Ritz Ballroom, Bridgeport

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Ritz Ballroom
Address Fairfield Ave
Location Bridgeport, CT
Capacity 1,724
Construction
Opened March 23, 1923
Closed January 1, 1962
Demolished June 12, 1970

The Ritz Ballroom was a popular cabaret, jazz, and swing nightclub located in the Black Rock neighborhood of Bridgeport, Connecticut near Ash Creek.

History[edit]

The ballroom opened on March 23, 1923, under the management of owners Joe Barry and George McCormack.[1] The final event held was the New Year's Eve Dance on December 31, 1961. After it was closed on January 1, 1962, the building became a furniture store but was then completely destroyed by a fire on June 12, 1970.[1][2]

Building[edit]

The ballroom was located on Fairfield Avenue near Davidson Street and Courtland Avenue.[3] The wood for the dance floor was originally the ice skating rink at the Parlor Rock Amusement Park in Trumbull, which had been moved to the Brooklawn Pavilion, another hall owned by Barry and McCormack.[1][4] The hall set a record attendance of 1,724 people in 1943 for a Stan Kenton show, and again that same year with a similar sized crowd for Duke Ellington; a ticket was priced at $0.88.[5] However, in 1950 a one-night event with big band leader Ralph Flanagan drew 3,054 people at $1.50 a ticket.[6]

Notable events[edit]

A variety of musical artists played the ballroom throughout its existence, including Les Brown, Frankie Carle, Guy Lombardo, George Shearing, and Frank Sinatra[2] as well as Bing Crosby, Connie Haines, Frankie Laine and Artie Shaw.[7] The hall was also often used for formal functions, such as the farewell dinner honoring Clare Boothe Luce on April 10, 1953, before she took up her post in Rome as United States Ambassador to Italy.[8]

Glenn Miller[edit]

On January 2, 1938, the final show of Glenn Miller's first band was held at the Ritz. Miller would then go on to form the Glenn Miller Orchestra.[9]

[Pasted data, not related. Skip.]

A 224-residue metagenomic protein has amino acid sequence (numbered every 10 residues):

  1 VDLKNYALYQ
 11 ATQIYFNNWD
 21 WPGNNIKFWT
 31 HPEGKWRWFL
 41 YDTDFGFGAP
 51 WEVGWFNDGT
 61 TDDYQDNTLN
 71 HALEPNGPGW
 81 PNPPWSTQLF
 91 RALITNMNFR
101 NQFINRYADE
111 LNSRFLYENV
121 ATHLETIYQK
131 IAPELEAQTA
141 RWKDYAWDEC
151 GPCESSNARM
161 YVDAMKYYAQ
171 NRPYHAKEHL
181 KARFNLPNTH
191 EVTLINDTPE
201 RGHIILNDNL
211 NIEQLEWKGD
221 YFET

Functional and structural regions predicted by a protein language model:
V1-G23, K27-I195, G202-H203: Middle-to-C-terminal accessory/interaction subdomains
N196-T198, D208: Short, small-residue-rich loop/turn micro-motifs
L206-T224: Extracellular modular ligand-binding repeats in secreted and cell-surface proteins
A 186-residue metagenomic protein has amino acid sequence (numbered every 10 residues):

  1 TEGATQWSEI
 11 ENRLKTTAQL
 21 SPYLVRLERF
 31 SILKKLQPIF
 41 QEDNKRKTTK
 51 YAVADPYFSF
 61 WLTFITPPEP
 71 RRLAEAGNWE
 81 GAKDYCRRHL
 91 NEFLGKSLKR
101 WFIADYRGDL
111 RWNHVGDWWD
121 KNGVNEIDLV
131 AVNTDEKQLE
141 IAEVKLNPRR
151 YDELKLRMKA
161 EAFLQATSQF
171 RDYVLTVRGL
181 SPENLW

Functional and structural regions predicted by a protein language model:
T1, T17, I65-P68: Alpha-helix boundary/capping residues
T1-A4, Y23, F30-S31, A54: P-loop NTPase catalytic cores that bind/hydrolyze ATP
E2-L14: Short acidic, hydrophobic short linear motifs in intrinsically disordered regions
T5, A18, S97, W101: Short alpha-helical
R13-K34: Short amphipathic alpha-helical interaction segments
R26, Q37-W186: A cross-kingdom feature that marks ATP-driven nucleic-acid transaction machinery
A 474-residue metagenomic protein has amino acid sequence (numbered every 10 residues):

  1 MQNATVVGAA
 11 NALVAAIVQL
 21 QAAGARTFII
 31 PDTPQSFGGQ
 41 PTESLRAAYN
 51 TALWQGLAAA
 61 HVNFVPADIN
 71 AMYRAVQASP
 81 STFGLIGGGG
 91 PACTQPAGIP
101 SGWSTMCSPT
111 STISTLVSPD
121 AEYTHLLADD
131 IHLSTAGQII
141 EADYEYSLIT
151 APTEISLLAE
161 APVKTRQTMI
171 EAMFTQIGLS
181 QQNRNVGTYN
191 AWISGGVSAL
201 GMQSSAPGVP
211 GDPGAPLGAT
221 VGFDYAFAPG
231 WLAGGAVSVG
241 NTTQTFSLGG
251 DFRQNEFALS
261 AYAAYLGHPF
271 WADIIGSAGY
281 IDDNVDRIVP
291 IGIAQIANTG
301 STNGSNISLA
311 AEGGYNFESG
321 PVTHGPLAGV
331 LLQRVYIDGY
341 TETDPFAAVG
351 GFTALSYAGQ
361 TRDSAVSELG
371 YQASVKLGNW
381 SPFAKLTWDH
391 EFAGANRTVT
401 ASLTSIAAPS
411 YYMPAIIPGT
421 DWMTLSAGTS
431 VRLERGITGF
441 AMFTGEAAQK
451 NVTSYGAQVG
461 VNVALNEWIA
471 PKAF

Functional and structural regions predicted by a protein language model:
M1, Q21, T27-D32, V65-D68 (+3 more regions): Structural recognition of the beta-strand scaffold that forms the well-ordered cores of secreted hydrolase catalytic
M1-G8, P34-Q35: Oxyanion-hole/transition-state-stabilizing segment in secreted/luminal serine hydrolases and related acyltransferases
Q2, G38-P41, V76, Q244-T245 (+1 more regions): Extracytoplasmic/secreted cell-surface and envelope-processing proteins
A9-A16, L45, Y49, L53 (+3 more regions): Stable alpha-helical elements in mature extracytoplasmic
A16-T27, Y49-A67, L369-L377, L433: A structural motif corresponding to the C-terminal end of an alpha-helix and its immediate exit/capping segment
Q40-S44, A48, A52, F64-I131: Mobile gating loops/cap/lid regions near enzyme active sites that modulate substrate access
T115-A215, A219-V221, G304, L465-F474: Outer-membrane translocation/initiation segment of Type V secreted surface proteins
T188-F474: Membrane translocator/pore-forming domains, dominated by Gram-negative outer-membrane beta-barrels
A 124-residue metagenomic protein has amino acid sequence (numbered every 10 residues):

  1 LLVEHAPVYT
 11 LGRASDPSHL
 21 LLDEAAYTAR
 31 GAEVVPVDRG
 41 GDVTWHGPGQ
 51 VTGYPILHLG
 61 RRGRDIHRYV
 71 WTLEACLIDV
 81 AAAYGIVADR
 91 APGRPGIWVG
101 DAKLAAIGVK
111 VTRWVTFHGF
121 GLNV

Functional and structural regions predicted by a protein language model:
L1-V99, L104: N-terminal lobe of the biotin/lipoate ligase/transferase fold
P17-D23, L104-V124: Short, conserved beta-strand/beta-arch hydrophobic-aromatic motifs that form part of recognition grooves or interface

Bunny Berigan[edit]

In January, 1939, jazz musician Bunny Berigan was famously charged $117 by the city of Bridgeport for permission to play the ballroom after missing a concert at the city's Pleasure Beach Ballroom.[10]

Famous cancellation[edit]

A dance scheduled for May 22, 1955, featuring Fats Domino was cancelled by the Bridgeport Police Department, citing worries about rock and roll music and a recent near riot at the New Haven Arena.[11]

Tributes[edit]

WVOF hosts a weekly radio show featuring music, commentaries and interviews from the venue. Host Jeffrey Williams has also written a book, "Home of Happy Dancers" - The Story of Bridgeport, Connecticut's Ritz Ballroom, on the venue, and declared 2011 the "Year of the Ritz" in honor of its being 50 years since it closed.[7][12] A "Ritz Supper Club" featuring big band music and jazz still plays local venues as of December 2011.[13]

References[edit]

  1. ^ a b c Andrew Pehanick, Bridgeport: 1900–1960, Postcard history series, Charleston, South Carolina: Arcadia, 2009, ISBN 978-0-7385-6251-3, p. 117.
  2. ^ a b "'Home of Happy Dancers' recalls famed Bridgeport ballroom". The Connecticut Post. Accessed 14 December 2011.
  3. ^ "History of Black Rock". Accessed 15 December 2011.
  4. ^ "The Parlor Rock Story". Accessed 15 December 2011.
  5. ^ "Kenton Drew Top Crowd for Season at Ritz," Billboard July 3, 1943, p. 23.
  6. ^ "Flanagan Tour Chalks Up Hefty Scores for Week," Billboard May 20, 1950, p. 4.
  7. ^ a b "Book Dances to the Beat of the Ritz Ballroom" "The Review." Accessed 15 December 2011.
  8. ^ "MRS. LUCE TO BE HONORED; ' Godspeed' Dinner for Envoy Will Be Held on April 10". The New York Times. Accessed 15 December 2011.
  9. ^ George Thomas Simon, Glenn Miller and His Orchestra, New York: Crowell, 1974, ISBN 978-0-690-00470-0, p. 105.
  10. ^ Robert Dupuis, Bunny Berigan: Elusive Legend of Jazz, Baton Rouge: Louisiana State University, 2005, ISBN 978-0-8071-3068-1, p. 190.
  11. ^ Rick Coleman, Blue Monday: Fats Domino and the Lost Dawn of Rock 'n' Roll, Cambridge, Massachusetts: Da Capo, 2006, ISBN 978-0-306-81491-4, p. 105.
  12. ^ "'At the Ritz". At the Ritz — Official Website. Accessed 14 December 2011.
  13. ^ "Ritz Supper Club keeps the big band era going strong". The Connecticut Post. Accessed 15 December 2011.

Sources[edit]

  • Jeffrey C. Williams. "Home of Happy Dancers": The Story of Bridgeport, Connecticut's Ritz Ballroom. Virginia Beach, Virginia: Donning, 2011. ISBN 978-1-57864-722-4

Coordinates: 41°09′19″N 73°13′58″W / 41.1553°N 73.2327°W / 41.1553; -73.2327